Amid the chaos and uncertainty brought about by the COVID-19 pandemic, Yale College admitted 2,304 students to the class of 2024 out of 35,220 applicants.
According to the Office of Undergraduate Admissions, the number of admitted students represents 6.54 percent of applicants from both early action and regular decision, up from the class of 2023’s 5.91 percent. This year’s group of admitted students represents all 50 states, as well as Washington D.C., Puerto Rico and 72 countries.
The class of 2024 will complete the expansion of Yale College that started three years ago with the opening of the University’s newest residential colleges — Pauli Murray and Benjamin Franklin. The new group of Yalies will bring undergraduate enrollment to around 6,520 students, which marks a 15 percent increase since 2017.
“Offering a Yale education to more talented and promising students has been a highlight of my work and will complete the University’s vision for a larger and stronger Yale College that has been more than a decade in the making,” said Dean of Undergraduate Admissions and Financial Aid Jeremiah Quinlan. “The world has never been more in need of intelligent, strong, committed, energetic and visionary young people, and I am delighted so many of those young people decided to apply to Yale College.”
According to Director of Outreach and Recruitment at Undergraduate Admissions Mark Dunn ’07, in December, Yale offered admissions to 796 applicants in the early action round. In total, 30,149 applicants were denied admission, 1,281 withdrew their applications, 1,290 applicants were offered a spot on the waitlist and 196 applications were incomplete. Further, the College admitted 87 applicants through the QuestBridge National College Match program, setting a new record for Yale and representing the largest number of matching students at any of the 40 QuestBridge partner schools.
As it stands, Yale’s undergraduate student body includes more than 1,000 students who receive Federal Pell Grants for low income students, according to the Director of the Office of Undergraduate Financial Aid Scott Wallace-Juedes. This is an increase of 50 percent over the past four years.
In past years admitted students were able to attend Bulldog Days — a three-day program that aims to showcase all that Yale has to offer — as well as Bulldog Saturday — a condensed version of Bulldog Days — but the two events were canceled this year due to COVID-19. Instead, the Office of Undergraduate Admissions replaced the on-campus programming with a month-long, virtual event called “30 Bulldog Days of April.” On the newly-created Admitted Students Network, admitted students were given the opportunity to connect virtually with one another, Yale faculty, and current students. The platform allowed prospective students to create profiles and connect via chat and video, attend master classes taught by Yale faculty, attend live-streamed video panels about different elements of campus life, and explore virtual content from student organizations, said Hannah Mendlowitz ’12, director of recruitment at the admissions office.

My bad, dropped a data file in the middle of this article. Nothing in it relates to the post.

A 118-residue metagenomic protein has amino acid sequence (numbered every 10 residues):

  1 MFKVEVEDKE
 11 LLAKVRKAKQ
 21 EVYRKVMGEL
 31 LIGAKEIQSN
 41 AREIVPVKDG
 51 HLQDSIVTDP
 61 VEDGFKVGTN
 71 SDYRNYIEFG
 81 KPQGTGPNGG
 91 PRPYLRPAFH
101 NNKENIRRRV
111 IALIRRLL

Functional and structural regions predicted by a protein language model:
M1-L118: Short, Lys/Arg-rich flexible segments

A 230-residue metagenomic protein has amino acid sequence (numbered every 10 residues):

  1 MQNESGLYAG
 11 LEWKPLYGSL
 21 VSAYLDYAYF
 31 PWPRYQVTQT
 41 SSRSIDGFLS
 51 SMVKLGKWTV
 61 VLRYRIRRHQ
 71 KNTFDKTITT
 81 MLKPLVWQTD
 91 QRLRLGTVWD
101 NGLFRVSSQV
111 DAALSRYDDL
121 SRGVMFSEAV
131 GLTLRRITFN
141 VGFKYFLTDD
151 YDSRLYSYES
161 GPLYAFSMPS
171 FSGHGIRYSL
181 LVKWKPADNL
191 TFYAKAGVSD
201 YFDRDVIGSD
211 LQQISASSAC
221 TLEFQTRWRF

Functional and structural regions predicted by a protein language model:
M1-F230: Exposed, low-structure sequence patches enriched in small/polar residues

“While this is not the ideal situation, we’re very fortunate to work in a community of creative, innovative and welcoming people who are eager to help,” Mendlowitz said. “We can only imagine how tough it will be for some admitted students, who haven’t had the benefit of visiting campus, to make such an important decision over the next month — so we’ll do everything we can to help students feel comfortable committing to Yale.”
The office hosted virtual events each day, inviting all of the 2,304 recently admitted students to participate. According to Mendlowitz, the office usually plans for approximately 65 percent of admitted students to attend Bulldog Days. However, this virtual format allowed them to plan for 100 percent of admitted students to attend at least one event.
After the month-long virtual Bulldog Days event, admitted students had until May 1 to respond to their offers of admission.
Class of 2024, welcome home!
Julia Bialek | email@example.com